Sharpe and Dion – Jeremy Dion (reviewed by Dave Franklin)

I have often heard it said that country music is to The US what folk music is to The UK. And whilst any country music found in the Old World is definitely the result of cross-Atlantic sonic appropriation, such a sentiment is to deny the rich and long-established American Folk Tradition. Which I have capitalised just to emphasis the point. And Jeremy Dion sits right at the Sharpe end of that sonic line. Gedit?

Sharpe and Dion is a gentle collection of lilting acoustic songs, some firmly in the folk tradition, others at least on nodding terms with Americana and bluegrass. But if you take the stance, as I do, that folk music is both a boundary-less musical category and that the music that springs for its creative well is the platform to which almost all music owes a debt of gratitude, then we need to talk no more about genres and the like.

There are playful, pop-infused songs such as Bernadette, deeper, emotive and more philosophical numbers such as Last Time to Question, funky and ornate songs that remind you of a newly solo Paul Simon, Concrete, and the sassy and singalong-able Blowin’ Smoke.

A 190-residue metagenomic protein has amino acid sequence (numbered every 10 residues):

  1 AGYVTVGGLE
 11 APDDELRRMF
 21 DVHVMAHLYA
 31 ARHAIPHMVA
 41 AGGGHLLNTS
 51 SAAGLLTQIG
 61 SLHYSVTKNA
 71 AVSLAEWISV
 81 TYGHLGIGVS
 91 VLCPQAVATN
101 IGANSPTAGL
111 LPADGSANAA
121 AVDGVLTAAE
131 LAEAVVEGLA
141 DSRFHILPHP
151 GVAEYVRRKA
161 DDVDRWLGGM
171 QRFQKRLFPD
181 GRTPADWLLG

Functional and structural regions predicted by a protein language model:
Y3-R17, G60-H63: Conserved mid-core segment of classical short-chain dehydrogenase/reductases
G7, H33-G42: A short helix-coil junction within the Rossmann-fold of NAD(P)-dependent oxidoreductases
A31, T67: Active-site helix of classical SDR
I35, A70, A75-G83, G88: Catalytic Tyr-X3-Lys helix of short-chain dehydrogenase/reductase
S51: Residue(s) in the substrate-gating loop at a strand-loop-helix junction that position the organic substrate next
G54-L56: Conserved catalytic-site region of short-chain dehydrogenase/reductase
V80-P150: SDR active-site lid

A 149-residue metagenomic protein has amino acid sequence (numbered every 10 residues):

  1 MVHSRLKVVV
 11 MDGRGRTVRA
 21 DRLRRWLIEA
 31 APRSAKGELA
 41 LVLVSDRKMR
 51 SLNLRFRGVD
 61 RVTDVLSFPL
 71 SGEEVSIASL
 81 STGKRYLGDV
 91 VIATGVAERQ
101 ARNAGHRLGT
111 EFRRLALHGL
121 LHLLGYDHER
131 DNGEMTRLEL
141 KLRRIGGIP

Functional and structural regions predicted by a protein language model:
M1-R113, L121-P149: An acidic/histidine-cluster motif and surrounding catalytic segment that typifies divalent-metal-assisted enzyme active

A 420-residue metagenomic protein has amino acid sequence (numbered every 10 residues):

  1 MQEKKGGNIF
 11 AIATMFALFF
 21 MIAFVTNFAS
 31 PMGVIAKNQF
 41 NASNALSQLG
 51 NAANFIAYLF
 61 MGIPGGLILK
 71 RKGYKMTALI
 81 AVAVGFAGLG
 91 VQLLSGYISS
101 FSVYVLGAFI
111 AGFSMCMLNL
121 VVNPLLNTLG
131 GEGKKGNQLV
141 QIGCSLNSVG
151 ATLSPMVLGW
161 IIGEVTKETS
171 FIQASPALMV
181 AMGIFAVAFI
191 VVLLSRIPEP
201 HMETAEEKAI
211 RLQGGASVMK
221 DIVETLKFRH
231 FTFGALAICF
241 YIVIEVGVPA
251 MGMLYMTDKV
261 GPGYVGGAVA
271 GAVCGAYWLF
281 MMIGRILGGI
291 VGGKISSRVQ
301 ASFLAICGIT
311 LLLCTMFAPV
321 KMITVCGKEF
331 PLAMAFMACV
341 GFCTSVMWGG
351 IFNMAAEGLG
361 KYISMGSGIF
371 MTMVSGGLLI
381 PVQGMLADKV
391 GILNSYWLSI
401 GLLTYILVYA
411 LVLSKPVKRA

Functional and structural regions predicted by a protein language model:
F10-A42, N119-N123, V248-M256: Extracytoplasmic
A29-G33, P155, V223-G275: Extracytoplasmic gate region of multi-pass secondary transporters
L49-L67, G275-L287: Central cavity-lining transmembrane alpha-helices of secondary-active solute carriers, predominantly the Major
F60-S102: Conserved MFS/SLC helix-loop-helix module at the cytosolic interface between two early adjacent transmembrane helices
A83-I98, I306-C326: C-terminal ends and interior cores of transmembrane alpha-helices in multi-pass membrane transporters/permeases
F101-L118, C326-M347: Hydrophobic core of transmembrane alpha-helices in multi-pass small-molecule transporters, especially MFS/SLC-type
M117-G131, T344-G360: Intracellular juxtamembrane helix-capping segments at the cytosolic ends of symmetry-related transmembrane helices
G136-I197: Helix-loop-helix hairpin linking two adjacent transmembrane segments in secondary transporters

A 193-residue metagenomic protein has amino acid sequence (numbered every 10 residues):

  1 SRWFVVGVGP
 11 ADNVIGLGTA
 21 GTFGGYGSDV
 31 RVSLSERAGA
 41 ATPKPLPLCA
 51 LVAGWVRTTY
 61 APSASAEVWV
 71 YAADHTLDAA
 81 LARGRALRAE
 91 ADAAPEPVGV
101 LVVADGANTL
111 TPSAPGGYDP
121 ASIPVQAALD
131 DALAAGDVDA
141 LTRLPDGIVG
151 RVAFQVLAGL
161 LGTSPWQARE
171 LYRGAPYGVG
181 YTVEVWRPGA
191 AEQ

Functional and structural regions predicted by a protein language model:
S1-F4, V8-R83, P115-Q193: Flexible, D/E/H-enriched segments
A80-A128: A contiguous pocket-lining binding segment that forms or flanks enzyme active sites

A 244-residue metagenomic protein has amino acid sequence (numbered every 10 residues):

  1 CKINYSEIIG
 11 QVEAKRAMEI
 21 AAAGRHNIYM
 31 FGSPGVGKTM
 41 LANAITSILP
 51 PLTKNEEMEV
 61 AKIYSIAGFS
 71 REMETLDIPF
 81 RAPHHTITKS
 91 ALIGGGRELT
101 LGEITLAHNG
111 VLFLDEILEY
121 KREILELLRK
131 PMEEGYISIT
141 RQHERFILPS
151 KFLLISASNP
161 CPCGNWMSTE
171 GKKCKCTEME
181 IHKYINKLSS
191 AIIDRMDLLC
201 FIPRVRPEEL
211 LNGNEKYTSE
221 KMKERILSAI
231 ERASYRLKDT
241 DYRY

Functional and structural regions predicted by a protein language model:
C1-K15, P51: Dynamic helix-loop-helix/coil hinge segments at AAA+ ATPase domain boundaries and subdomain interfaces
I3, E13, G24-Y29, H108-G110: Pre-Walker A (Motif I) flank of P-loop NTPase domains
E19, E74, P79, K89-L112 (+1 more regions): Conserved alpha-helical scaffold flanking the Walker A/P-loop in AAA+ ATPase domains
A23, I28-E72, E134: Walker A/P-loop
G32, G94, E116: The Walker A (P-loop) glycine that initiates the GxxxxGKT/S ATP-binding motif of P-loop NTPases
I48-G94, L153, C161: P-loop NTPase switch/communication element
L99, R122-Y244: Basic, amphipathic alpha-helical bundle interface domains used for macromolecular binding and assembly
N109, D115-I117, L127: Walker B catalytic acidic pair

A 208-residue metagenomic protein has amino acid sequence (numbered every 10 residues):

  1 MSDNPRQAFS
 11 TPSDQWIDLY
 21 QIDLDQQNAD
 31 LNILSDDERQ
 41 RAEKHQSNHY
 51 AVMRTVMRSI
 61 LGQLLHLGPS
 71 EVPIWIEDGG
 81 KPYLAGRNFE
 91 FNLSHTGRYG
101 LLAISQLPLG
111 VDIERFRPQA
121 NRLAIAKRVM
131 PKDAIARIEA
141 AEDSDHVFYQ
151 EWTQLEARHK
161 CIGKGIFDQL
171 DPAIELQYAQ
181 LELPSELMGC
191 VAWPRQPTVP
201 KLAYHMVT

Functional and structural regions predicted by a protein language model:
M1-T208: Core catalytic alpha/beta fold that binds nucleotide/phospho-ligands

If the image of folk music is a bearded guy in a cable knit sweater with a finger in his ear or strumming a 12-string guitar (after all, you can’t do both very effectively) singing Nova Scotian sea shanties to a room of pipe smoking, plaid shirted people called Brian, then you need this album to remind you that folk music can be as accessible, fun, honest and able to move with the times as any other genre, you just need to find the right artist. Jeremy Dion is the right artist.

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